1-Minute Mentor: Chuck Carr

June 6, 2014 -  By
LM0614_chuck-carr_OUTLINER

Chuck Carr

Business development manager, commercial maintenance Pierre Landscape, Simi Valley, Calif.

Who’s your mentor?

The first guy I worked for in the landscape industry, Mark Jordan. That was 21 years ago when I started with Jordan Landscape in North Hills, Calif. From him I learned basically everything about the business. I went in doing sales and marketing, but I learned the ins and the outs of the landscape maintenance business and about all about the plants in Southern California.

How did you make your way to the landscape industry?

My background was sales and marketing; I was director of marketing for the franchisor PIP Printing. We went through a leveraged buyout, and I changed careers. Somebody had told me Mark Jordan was looking for somebody to do sales. After a year I became general manager, and then I became president and CEO. I was there for five years.

Then I went to Environmental Care (now ValleyCrest Landscape Cos.). I was there for two years, and then I left to start my own business, Carr Landscape Management. I did that for 11 years and went back to ValleyCrest for two and a quarter years. I just started this month with Pierre Landscape.

You’re president of the California Landscape Contractors Association (CLCA). How long have you been involved there?

Back when I was at Jordan Landscape, Mark Jordan sent me up to Lake Tahoe to pick up a state Trophy Award for maintenance. I liked the guys I met there because I was still new to the industry and they were willing to sit down with them and tell me what they knew. The next year I got involved. Then when I started my own business the first two checks I wrote were for my CLCA membership and my workers’ comp insurance. In those days, a lot of people used to join just for the insurance. Once you get in you realize the value of networking and referrals.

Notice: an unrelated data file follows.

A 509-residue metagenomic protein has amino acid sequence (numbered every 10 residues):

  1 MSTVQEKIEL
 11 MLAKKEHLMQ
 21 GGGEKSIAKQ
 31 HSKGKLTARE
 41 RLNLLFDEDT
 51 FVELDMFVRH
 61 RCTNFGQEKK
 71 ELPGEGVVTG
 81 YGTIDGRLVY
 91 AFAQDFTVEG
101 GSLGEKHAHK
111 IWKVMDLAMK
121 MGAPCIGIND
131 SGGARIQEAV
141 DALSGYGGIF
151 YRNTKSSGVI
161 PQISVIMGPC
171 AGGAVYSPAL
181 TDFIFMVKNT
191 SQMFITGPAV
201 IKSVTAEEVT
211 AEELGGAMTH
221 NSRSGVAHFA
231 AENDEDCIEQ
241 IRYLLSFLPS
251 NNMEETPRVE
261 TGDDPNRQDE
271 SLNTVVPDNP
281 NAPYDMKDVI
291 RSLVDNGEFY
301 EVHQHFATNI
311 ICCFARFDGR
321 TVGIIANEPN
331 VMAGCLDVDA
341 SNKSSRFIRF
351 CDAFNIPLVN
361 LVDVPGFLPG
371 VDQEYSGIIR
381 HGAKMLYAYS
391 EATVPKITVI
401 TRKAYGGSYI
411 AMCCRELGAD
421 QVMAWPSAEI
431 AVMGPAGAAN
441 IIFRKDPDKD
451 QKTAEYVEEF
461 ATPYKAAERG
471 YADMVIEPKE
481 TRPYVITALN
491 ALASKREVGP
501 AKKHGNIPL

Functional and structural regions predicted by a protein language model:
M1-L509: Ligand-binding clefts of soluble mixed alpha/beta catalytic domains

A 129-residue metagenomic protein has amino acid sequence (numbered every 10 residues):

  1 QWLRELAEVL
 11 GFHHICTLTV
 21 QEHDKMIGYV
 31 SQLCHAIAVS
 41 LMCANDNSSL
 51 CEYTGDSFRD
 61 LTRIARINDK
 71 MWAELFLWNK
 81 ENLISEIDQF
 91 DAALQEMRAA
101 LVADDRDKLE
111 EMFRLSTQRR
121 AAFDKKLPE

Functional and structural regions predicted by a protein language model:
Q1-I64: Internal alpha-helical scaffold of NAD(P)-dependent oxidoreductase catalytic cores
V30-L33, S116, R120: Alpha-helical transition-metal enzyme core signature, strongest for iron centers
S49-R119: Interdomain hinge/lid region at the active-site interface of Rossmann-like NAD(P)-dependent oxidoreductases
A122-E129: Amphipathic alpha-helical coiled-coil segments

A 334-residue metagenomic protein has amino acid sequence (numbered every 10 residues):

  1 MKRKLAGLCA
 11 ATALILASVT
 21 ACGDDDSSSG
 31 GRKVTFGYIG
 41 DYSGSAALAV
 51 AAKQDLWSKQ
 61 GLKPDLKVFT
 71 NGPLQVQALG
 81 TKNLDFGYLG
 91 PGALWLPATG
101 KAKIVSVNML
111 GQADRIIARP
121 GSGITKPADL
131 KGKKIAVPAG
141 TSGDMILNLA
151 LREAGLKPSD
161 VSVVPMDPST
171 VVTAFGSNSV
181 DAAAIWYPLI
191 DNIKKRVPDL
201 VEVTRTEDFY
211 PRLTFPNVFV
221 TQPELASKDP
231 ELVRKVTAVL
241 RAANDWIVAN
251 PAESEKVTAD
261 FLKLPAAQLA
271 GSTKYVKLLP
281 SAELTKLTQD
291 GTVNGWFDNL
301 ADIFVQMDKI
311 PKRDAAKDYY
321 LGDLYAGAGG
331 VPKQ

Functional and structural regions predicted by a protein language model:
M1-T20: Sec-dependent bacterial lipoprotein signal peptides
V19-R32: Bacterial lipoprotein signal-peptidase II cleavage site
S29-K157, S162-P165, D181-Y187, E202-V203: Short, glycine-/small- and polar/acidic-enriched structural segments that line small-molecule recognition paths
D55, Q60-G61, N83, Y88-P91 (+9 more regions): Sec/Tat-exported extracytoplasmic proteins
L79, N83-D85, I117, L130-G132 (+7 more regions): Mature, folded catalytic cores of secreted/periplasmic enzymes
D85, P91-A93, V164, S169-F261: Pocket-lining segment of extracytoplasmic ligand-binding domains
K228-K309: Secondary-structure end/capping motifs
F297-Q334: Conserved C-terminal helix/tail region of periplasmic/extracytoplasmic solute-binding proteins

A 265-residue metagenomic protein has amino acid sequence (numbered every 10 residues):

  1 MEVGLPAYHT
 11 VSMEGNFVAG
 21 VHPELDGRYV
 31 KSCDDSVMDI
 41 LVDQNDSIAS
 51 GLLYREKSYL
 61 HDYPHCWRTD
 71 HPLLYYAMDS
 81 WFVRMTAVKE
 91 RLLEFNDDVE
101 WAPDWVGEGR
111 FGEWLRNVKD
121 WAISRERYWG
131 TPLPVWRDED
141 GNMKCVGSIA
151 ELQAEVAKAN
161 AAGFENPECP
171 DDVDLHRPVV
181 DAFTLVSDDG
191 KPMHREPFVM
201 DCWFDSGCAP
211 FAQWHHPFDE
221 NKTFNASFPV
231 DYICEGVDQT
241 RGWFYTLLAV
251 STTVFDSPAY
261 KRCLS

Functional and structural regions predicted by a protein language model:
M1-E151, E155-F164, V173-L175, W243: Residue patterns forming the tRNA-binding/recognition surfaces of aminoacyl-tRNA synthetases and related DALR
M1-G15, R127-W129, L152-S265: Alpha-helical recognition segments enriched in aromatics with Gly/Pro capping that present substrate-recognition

What are the pressing issues on the West Coast?

Water is the primary thing. The new normal in landscaping here isn’t big green lawns. It’s native plants and sustainability. Gov. Jerry Brown announced recently he wants to take watering down to two days a week from three. For some plants, that’s not a problem. For turfgrass, it is. Once you turn off the water, you’ll have the unintended consequences of losing major shade trees—that brings fire hazards. And once those are gone, we’ll have the heat island effect.

Immigration reform is important for us, being a border state. CLCA efforts are concentrated in the state because the federal level is such an expensive stage to play on. For example, in California they decided giving driver’s licenses to illegal immigrants is OK. You can’t discriminate against someone who has a driver’s license that says he’s an illegal immigrant. But it’s against federal law to hire him. That’s the position business owners are being put in here, and CLCA is working to try to get some type of safe harbor through in Sacramento.


Off the Clock

Tell us about your family.

I have two daughters. My 22-year-old daughter is a dancer/choreographer and my 19-year daughter is a freshman at American Musical and Dramatic Academy (AMDA) in Hollywood. She’s also a dance major. A big part of my social life is going to their shows.

Where are you from originally?

I was born in Minnesota. My mom was a retail nursery manager when I was a little kid. They’re intense gardeners up there. My father worked for Hilton Hotels. When I was 14 we transferred to Indianapolis, and I went to high school there. Then I went to Ball State University. After college I moved out to California, the land of opportunity.

Now that you’re a California guy, mountains or ocean?

I love the mountains the best. The beach is so congested and crowded in Southern California.

How about favorite TV shows?

I love the comedies “How I Met Your Mother” and “The Big Bang Theory.” And “Criminal Minds.” Those are the only shows I watch.

Marisa Palmieri

About the Author:

Marisa Palmieri is an experienced Green Industry editor who's won numerous awards for her coverage of the landscape and golf course markets from the Turf & Ornamental Communicators Association (TOCA), the Press Club of Cleveland and the American Society of Business Publication Editors (ASBPE). In 2007, ASBPE named her a Young Leader. She graduated with a Bachelor of Science in Journalism, cum laude, from Ohio University’s Scripps School of Journalism.

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